From his prison cell, Dietrich Bonhoeffer wrote:
My dear parents,
Before me is the most colorful bouquet of dahlias you brought me yesterday, reminding me of the lovely hour I was able to spend with you, and of the garden and simply of how beautiful the world be can in these autumn days. A stanza that I came across from [Theodor] Storm resonates with this mood and echoes over and over in my consciousness, like a melody one can’t get out of one’s mind: “If outside it’s all gone bad / in Christian ways or not / still is the world, this gorgeous world / entirely resilient.” A few colorful fall flowers, a glance out of the cell window, and a half hour’s “exercise” in the prison yard, in which a pair of beautiful chestnut and linden trees stand, suffice to confirm this. Yet in the end the “world” is summed up, at least for me, in a few people one wants to see and with whom one wishes to be together. These occasional appearances by you and Maria for a short hour, as if from far away, are actually that from which and for which I primarily live. This is being in touch with the world where I belong. If in addition I could occasionally hear a good sermon on Sundays – sometimes the wind bears fragments of hymns to me – it would be even lovelier.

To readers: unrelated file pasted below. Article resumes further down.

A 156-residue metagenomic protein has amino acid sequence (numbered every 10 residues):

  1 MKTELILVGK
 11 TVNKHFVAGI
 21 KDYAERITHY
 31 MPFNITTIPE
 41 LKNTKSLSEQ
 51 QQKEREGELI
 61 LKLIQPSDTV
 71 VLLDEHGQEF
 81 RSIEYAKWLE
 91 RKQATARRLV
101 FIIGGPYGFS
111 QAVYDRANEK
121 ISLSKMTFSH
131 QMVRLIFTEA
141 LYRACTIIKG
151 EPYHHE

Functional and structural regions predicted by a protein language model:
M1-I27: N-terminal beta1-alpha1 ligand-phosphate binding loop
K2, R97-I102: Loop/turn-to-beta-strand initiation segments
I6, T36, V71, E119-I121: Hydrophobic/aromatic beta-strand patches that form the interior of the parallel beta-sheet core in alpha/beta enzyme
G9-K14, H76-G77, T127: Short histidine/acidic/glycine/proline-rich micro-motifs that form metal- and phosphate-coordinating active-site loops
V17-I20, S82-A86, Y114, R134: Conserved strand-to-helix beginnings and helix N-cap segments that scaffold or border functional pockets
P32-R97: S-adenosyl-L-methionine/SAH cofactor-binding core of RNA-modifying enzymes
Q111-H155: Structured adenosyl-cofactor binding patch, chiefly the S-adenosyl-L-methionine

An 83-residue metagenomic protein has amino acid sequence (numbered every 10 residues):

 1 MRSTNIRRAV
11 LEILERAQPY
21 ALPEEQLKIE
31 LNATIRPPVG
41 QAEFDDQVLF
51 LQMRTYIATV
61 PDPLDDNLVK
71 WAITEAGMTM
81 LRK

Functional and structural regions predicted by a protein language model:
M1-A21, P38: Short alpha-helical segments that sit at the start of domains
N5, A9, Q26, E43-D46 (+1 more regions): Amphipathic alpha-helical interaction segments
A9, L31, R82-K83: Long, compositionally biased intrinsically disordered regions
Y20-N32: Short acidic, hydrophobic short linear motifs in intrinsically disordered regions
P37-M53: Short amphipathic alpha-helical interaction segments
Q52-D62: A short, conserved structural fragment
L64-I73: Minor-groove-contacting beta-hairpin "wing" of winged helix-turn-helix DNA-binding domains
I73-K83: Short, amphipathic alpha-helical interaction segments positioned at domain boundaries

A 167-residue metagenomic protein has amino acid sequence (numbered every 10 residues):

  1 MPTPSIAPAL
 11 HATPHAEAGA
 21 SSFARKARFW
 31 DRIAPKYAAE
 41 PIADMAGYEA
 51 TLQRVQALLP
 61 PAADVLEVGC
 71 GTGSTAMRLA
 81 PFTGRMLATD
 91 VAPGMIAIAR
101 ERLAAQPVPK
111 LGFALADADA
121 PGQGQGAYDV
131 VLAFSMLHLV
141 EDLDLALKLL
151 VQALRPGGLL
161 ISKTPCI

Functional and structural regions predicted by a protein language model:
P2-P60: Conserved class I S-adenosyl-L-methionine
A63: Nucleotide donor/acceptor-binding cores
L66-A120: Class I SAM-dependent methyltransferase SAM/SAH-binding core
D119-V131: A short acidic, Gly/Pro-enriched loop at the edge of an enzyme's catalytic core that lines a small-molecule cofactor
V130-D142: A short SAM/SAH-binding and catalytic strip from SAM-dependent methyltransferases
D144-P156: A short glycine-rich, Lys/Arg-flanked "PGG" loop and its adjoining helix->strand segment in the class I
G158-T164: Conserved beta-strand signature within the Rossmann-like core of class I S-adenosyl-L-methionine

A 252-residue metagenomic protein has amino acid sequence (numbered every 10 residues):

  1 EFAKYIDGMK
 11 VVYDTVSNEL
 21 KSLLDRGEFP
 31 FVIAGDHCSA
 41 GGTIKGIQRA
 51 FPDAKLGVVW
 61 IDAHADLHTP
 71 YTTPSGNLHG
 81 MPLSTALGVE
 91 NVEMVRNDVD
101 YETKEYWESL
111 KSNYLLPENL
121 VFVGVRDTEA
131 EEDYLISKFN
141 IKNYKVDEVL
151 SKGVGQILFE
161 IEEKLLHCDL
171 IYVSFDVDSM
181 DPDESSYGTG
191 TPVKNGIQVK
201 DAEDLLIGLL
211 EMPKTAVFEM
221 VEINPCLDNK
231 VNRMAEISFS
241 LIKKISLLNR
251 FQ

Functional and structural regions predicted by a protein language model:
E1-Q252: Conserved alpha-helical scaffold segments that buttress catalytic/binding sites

– Letters and Papers from Prison